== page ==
Linda Ellerbee on Mitt Romney's 'Kids Pick the President' rejection: 'I kept pushing it'
If Governor Mitt Romney could find half an hour in his schedule within the next five days, Nick News' Linda Ellerbee will meet him any time, anywhere she tells Zap2it.
The presidential candidates have gone on her show, "Kids Pick the President: The Candidates" special since 1992. Immediately after, kids begin to vote online for the president and have chosen the same winner as the general election, except in 2000, when the Nick voters picked Vice President Al Gore.
President Barack Obama has already taped his segment. Her show will go on, with or without an interview from the GOP candidate, on Monday, Oct. 15. And she would meet with the Republican candidate until midnight on Oct. 14.
Ellerbee began asking both candidates in April, explaining how this process worked and that she needed precisely half an hour with each.
"They were encouraging," she says of Romney's camp. "'Yes, we believe this will work out and will find a time for this' and Obama camp said the same thing. On September 19, we went to the White House and he answered questions.
"By then Romney's camp said, 'I don't think this will work out,'" Ellerbee continues. "But I kept pushing it. That's what reporters do."
After the first presidential debate, Ellerbee sent another email to Romney's campaign.
"I said Governor Romney did wonderfully well so maybe you are all in a good mood and would like to say yes today."
"I was hoping that they would realize perhaps the remark about Big Bird had been injudicious and they might want to change their mind about coming on Nick News," she says of the governor saying he would cut funding for PBS. "They had emailed me back and thanked for me his compliment about the governor's performance, but there is no time to fit into his schedule. And I believe them. I think Governor Romney is a good man. There is no way of knowing if this ever got to him."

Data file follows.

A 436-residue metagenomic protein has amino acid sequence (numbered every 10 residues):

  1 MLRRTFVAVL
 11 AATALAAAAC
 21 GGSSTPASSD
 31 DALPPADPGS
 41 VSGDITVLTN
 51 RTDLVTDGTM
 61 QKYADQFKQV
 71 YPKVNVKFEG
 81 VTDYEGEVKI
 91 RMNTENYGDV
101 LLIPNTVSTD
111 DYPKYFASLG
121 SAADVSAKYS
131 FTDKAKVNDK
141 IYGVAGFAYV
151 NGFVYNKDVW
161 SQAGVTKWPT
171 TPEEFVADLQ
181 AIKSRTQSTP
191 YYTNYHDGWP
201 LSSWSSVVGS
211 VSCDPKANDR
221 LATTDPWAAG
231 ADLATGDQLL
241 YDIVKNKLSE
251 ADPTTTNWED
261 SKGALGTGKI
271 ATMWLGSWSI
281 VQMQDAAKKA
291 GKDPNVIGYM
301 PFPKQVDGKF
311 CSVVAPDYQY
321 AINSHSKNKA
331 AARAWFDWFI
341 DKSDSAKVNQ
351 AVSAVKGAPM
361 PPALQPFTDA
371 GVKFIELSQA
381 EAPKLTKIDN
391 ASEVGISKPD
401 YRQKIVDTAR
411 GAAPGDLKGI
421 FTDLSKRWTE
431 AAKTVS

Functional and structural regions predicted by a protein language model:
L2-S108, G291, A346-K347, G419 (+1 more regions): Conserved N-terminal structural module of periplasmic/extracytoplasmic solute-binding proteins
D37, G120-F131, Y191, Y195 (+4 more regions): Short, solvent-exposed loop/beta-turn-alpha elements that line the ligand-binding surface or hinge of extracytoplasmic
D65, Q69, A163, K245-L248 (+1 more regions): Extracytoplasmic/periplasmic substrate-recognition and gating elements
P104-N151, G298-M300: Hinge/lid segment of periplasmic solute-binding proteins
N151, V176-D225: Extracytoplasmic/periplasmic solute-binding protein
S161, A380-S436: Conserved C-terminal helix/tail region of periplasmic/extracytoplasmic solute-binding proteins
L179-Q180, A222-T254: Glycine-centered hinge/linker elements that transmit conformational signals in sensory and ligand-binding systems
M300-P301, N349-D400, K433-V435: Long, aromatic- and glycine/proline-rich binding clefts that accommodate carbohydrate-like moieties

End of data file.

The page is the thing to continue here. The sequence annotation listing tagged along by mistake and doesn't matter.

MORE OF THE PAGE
Regardless of Romney answering the questions, Ellerbee is certain of her mission: to help educate children about politics and strike a true interest among our youngest citizens in how democracy works.
The kids' tallies will be announced on Oct. 22, after a week of voting.
The Monday, Oct. 15 half-hour special sticks to a tried and true formula. Biographies of both candidates are presented. Each candidate is asked the same questions. Ellerbee's staff culls questions from youth all over the country, different ethnicities, ages, and the wonderful mix that is the United States of America.
Since the president answered, and the governor has declined, Ellerbee did not want the show to be one-sided so she has bought news clips from news agencies that have Romney addressing the issues the children ask about.
It is not the same as having him answer directly, but it is the best she could do.
"There are no trick questions," she says. "We even send them the questions ahead of time because we want them to think about how they respond to kids."
Governor Romney's campaign did respond to Zap2it's question as to why he would not appear on the show. A spokesperson confirms that it would not work in his schedule.
Photo/Video credit: Getty Images
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